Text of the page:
#SupportPGHMusic // Exclusively on HughShows Radio streaming at the bottom of the page, enjoy the entire December 13, 2014 concert of HughShows Live at Eide’s Finale featuring mini sets from acoustic and solo versions of my favorite Pittsburgh bands during the marathon 6 hour concert. //

“Funk-upon-a-time, the people anointed themselves in a mighty force called The Funk — writhing under the moonlight in a great furor whenever its celestial glow blanketed the land. The ONE, the omnipresent embodiment of man’s relationship with The Funk, energized both the celebration and life-forces of the people. It was truly a great time to be alive.”

Pop Thief is an R&B pop funk band originally hailing from Philly and now making Pittsburgh their home. Their debut EP Before the Sun Goes Out will be released next month on March 7th via all the usual digital platforms. You can catch the band a couple times before that including this Sunday (2/12) at the Squirrel Hills Sports Bar and February 23rd at Howlers. I want to thank songwritet Richard Woodson (Guitar/Vocals) for taking the time to participate in this edition of First/Last.

The first album you ever bought?

Funkentelechy vs The Placebo Syndrome by Parliament. I was in the 6th grade, it was my birthday, and we were in one of the last Tower Records stores in Philly. My dad always played Parliament around the house and I loved them, but I’d never actually seen what they looked like. The second I saw that cover, I knew it was the one. The soundscapes they build on that record and their knack for storytelling and deeeeeep concepts blew my young mind. I’m pretty sure I wore that CD down to shreds. I’ve been practicing “Funkentelechy” ever since. It resides deep in my bone marrow.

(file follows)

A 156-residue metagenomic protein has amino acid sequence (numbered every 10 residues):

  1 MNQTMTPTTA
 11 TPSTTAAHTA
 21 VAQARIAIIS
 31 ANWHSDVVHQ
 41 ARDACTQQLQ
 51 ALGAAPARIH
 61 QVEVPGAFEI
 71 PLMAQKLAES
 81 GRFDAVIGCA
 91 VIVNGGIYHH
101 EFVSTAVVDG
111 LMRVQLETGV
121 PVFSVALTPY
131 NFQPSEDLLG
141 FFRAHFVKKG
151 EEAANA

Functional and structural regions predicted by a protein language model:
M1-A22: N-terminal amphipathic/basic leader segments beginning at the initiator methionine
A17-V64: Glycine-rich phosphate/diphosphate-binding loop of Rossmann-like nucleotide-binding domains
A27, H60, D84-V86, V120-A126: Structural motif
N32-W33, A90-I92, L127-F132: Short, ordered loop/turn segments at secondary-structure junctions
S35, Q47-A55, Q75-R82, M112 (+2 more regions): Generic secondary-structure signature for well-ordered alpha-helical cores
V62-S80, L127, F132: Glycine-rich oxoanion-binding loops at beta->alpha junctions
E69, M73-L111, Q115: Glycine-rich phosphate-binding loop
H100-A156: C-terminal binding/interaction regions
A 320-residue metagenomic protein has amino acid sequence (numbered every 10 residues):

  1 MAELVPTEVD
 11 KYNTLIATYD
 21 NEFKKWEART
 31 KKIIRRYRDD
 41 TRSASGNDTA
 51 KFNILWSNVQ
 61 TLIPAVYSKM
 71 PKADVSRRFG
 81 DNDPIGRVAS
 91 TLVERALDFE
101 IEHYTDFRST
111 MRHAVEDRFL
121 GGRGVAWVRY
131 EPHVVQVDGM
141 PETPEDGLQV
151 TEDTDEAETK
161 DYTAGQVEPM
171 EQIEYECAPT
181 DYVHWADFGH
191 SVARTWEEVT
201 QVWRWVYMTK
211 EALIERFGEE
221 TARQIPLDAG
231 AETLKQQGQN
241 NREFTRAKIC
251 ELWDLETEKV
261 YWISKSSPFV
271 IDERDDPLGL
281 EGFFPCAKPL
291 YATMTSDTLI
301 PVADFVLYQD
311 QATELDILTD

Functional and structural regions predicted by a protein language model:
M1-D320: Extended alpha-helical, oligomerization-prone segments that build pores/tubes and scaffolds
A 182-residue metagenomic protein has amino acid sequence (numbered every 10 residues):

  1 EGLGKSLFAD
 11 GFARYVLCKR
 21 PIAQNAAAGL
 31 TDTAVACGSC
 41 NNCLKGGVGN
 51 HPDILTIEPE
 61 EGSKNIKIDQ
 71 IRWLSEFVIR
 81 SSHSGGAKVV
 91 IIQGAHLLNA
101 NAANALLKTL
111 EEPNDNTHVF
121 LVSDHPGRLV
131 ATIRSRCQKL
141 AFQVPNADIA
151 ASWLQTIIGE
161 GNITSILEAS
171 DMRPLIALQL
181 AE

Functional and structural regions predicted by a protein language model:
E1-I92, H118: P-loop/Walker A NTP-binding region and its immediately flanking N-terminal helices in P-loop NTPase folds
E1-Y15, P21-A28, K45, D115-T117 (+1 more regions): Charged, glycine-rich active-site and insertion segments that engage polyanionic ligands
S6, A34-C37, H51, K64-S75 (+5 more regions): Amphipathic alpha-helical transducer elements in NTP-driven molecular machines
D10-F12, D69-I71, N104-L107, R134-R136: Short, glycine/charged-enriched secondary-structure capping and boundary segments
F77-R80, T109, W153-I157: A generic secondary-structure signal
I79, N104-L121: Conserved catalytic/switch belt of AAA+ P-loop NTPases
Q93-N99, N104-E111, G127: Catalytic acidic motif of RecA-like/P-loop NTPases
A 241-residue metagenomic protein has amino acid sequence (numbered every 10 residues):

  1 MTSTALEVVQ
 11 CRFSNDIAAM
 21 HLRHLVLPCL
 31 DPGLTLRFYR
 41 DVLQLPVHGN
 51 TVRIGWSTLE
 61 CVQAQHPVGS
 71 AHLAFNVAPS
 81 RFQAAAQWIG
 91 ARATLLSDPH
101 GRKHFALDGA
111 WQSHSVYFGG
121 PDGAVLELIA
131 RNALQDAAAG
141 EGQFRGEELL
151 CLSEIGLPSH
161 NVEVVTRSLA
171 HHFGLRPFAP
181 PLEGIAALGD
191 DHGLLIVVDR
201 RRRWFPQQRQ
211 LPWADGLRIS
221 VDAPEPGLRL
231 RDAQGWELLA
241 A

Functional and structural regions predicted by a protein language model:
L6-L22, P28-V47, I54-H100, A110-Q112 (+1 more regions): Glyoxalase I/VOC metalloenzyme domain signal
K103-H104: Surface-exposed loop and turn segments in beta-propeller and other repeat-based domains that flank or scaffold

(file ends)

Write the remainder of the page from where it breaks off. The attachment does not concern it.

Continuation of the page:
Your last album bought?

Run the Jewels 3. Killer Mike end El-P have created AND resurrected a gigantic sound. I’m in awe each time I’m spinning that one. Those beats get in your bones and anoint you with a positive anxiety and their lyricism is unrivaled. That’s what you get when two underground rappers decide to join forces. If Zack de la Rocha thinks they’re dope company, that’s all the affirmation I need of their greatness. The whole RTJ3 album can be played ANYWHERE. I’ve jammed to it in endless showers, car rides, and meditation sessions. And the vinyl is gold. GOLD. They’re truly running shit, no doubt.

Favorite album of all time?

It used to be Evil Empire by Rage Against The Machine. The album they recorded in their rehearsal space while pissed off at each other. That thing’s injected with so much raw music and power. They may have hated each other, but their musicality shone straight through. One day though, my dad gave me half of his vinyl collection. On that faithful day I pulled the golden enigmatic cover of Ramsey Lewis’s “Sun Goddess” from the box and I haven’t been the same since. It’s my guiding light. Ramsey is a virtuoso of sound. If “Funkentelechy” is what makes up the marrow in my bones, “Sun Goddess” is what constructs the bones themselves.

Least favorite/most disappointing album?